tim laqua dot com Thoughts and Code from Tim Laqua


Maintaining a Type 1 Slowly Changing Dimension (SCD) using T-SQL

UPDATE 2012-03-16: Please also take a look at Slowly Changing Dimensions with MD5 Hashes in SSIS which we have determined to be fastest, most efficient approach to maintaining Type 1 dimensions.

A few days ago, one of our SSIS packages that maintained a Type 1 Slowly Changing Dimension (SCD) of about 1 million rows crept up to 15 minutes of runtime. Now this doesn't sound too bad, but this is part of our hourly batches, so 15 minutes is 25% of our entire processing window. The package was using the Slowly Changing Dimension Wizard transformation - we were doing the standard OLEDB Source (which basically represented how the SCD "should" look) and then sending it to the SCD transform and letting it figure out what needed to be inserted and updated. One option was to switch to lookups instead of the SCD wizard to speed things up, maybe even some fancy checksum voodoo for the updates (see http://blog.stevienova.com/2008/11/22/ssis-slowly-changing-dimensions-with-checksum/ for an example). Then after thinking about it a little more - why are we sending a million rows down the pipeline every hour? We know only a small percentage of these are new - and another small percentage needs to be updated. Well, we can just write a quick SQL query to get us just those sets and the package would be much more efficient!

Wait a tick - why would we give the rows to SSIS if all it is going to do insert one set and update the other? Let's just do it all in T-SQL:


Parsing QueryString (GET) Variables From a URL using T-SQL

First of all - I know, don't do this. The application that put the URL in the column in the first place is MUCH better at handling URLs and ideally, you would just add columns for the GET variables you're after and have the application put those in. Parsing them out after the fact from a VARCHAR field is insane.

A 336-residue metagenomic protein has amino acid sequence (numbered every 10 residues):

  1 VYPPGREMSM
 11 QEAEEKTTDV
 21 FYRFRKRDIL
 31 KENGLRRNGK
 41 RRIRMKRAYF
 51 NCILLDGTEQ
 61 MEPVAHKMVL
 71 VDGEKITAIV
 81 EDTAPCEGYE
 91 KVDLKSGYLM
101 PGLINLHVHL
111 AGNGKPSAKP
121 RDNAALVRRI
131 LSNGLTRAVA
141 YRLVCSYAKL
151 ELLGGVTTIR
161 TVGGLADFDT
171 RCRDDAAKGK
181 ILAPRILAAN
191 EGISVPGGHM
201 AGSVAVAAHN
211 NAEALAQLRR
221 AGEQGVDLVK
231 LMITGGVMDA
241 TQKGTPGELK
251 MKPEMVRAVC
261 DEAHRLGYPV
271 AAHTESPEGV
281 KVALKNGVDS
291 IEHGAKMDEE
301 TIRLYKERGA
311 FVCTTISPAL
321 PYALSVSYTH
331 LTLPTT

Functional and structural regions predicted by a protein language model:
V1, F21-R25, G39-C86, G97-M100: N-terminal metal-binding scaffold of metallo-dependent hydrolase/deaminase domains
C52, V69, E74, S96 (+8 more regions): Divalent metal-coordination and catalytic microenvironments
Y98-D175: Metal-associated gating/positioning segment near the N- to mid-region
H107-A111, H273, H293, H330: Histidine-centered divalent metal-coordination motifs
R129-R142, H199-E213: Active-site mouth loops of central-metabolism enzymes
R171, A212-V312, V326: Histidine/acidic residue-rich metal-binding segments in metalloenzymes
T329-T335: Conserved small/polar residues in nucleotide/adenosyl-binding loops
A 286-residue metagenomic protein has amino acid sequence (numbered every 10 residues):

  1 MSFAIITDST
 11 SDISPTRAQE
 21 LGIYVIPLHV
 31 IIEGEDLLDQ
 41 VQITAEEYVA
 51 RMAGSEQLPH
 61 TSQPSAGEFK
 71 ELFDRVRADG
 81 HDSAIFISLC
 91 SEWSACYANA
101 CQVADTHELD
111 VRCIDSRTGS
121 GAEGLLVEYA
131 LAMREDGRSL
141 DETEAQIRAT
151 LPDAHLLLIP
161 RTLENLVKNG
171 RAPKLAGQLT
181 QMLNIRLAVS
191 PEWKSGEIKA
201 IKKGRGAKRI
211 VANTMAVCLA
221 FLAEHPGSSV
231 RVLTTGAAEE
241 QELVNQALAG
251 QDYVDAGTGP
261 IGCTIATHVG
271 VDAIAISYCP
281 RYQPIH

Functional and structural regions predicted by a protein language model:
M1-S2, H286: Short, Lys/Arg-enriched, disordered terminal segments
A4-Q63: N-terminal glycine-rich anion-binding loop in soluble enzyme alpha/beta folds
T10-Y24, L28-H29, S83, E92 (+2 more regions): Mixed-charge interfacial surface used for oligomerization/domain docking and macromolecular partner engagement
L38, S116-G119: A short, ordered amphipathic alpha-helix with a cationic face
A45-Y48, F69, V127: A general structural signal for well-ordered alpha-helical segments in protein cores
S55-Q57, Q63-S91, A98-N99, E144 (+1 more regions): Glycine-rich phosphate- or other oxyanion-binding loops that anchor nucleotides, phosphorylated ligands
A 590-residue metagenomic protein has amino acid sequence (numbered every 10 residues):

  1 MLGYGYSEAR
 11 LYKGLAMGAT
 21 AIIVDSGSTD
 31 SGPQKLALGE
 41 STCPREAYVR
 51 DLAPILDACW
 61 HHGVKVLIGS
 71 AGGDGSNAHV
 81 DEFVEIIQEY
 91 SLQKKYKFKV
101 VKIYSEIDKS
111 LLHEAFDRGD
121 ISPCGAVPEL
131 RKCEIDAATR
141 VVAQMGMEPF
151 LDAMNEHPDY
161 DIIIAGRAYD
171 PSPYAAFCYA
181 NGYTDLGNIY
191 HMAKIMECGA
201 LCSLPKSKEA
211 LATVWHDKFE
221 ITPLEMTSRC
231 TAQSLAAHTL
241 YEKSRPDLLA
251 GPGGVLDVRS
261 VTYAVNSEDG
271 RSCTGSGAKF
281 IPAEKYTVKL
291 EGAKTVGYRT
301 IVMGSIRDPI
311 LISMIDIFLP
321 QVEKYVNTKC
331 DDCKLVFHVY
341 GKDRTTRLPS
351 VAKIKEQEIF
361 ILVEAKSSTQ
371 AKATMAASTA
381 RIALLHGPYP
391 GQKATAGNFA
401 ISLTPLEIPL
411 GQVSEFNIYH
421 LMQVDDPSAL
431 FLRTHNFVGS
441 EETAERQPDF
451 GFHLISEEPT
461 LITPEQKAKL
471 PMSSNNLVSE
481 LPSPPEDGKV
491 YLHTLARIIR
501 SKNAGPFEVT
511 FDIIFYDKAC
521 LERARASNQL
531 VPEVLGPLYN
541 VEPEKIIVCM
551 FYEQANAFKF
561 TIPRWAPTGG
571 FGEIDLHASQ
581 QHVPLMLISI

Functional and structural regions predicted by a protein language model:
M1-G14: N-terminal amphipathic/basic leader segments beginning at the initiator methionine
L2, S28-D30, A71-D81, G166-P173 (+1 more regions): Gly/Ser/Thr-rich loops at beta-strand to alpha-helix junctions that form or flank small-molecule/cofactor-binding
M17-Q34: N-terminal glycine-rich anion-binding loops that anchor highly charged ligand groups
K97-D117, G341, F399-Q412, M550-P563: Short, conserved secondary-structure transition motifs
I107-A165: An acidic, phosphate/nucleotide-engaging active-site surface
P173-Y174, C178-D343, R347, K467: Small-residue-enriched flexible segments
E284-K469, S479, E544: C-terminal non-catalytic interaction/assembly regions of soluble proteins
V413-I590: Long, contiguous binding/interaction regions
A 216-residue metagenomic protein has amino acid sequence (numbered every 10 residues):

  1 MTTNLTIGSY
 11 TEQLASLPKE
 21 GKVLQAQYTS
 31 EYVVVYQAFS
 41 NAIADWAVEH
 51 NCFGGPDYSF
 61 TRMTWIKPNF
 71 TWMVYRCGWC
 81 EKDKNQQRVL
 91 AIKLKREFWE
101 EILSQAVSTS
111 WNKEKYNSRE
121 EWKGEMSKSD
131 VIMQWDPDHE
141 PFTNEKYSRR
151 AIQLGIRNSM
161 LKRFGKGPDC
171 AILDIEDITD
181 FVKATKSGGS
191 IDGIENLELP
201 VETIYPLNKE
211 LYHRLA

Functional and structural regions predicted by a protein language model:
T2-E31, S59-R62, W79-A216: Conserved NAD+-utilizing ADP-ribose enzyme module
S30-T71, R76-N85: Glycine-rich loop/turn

So now we're here and we need to do that thing that we said we shouldn't do. My approach is to use a Table Valued Function that only returns one column - the value of the variable or NULL if it can't find the variable in the querystring.


A Cleaner Way to Detect the State of a SQL Server Agent Job In SQL Server 2005

I have always felt that the traditional approach to getting Agent Job status by creating a table and populating it with output from xp_sqlagent_enum_jobs was incredibly crude. So I poked around a bit and came up with a solution using a Table Valued Function that queries sysjobactivity to determine the status of a given job. The reason I use a Table Valued Function is because we have a few tables that contain a list of jobs that need to be started at certain points in a given process (and they may or may not already be running) - with the TVF, you can simply CROSS APPLY the function and bob's your uncle.


Quick Analysis of Cached Query Plans in SQL Server 2005

I run this one pretty frequently when we need to figure out what procs are killing a complex ETL process and what exactly about them is making the server cry. So basically, if it's on the development server, I'll do a DBCC FREEPROCCACHE and a DBCC DROPCLEANBUFFERS, run the entire set of ETLs, then run this query and then dig deeper in to the query plans that look suspect (high *Scan counts usually, sometimes lots of Hash Matches or Merge Joins). On a production server, the clearing of the proc cache and dropcleanbuffers can be problematic so I'll often just run the query after a scheduled ETL run. If you want to see the query plans mapped out visually, click on the query_plan value and SSMS will open up the XML. Then save that XML file as a .sqlplan file. Once you have that, close the XML and then open the .sqlplan file.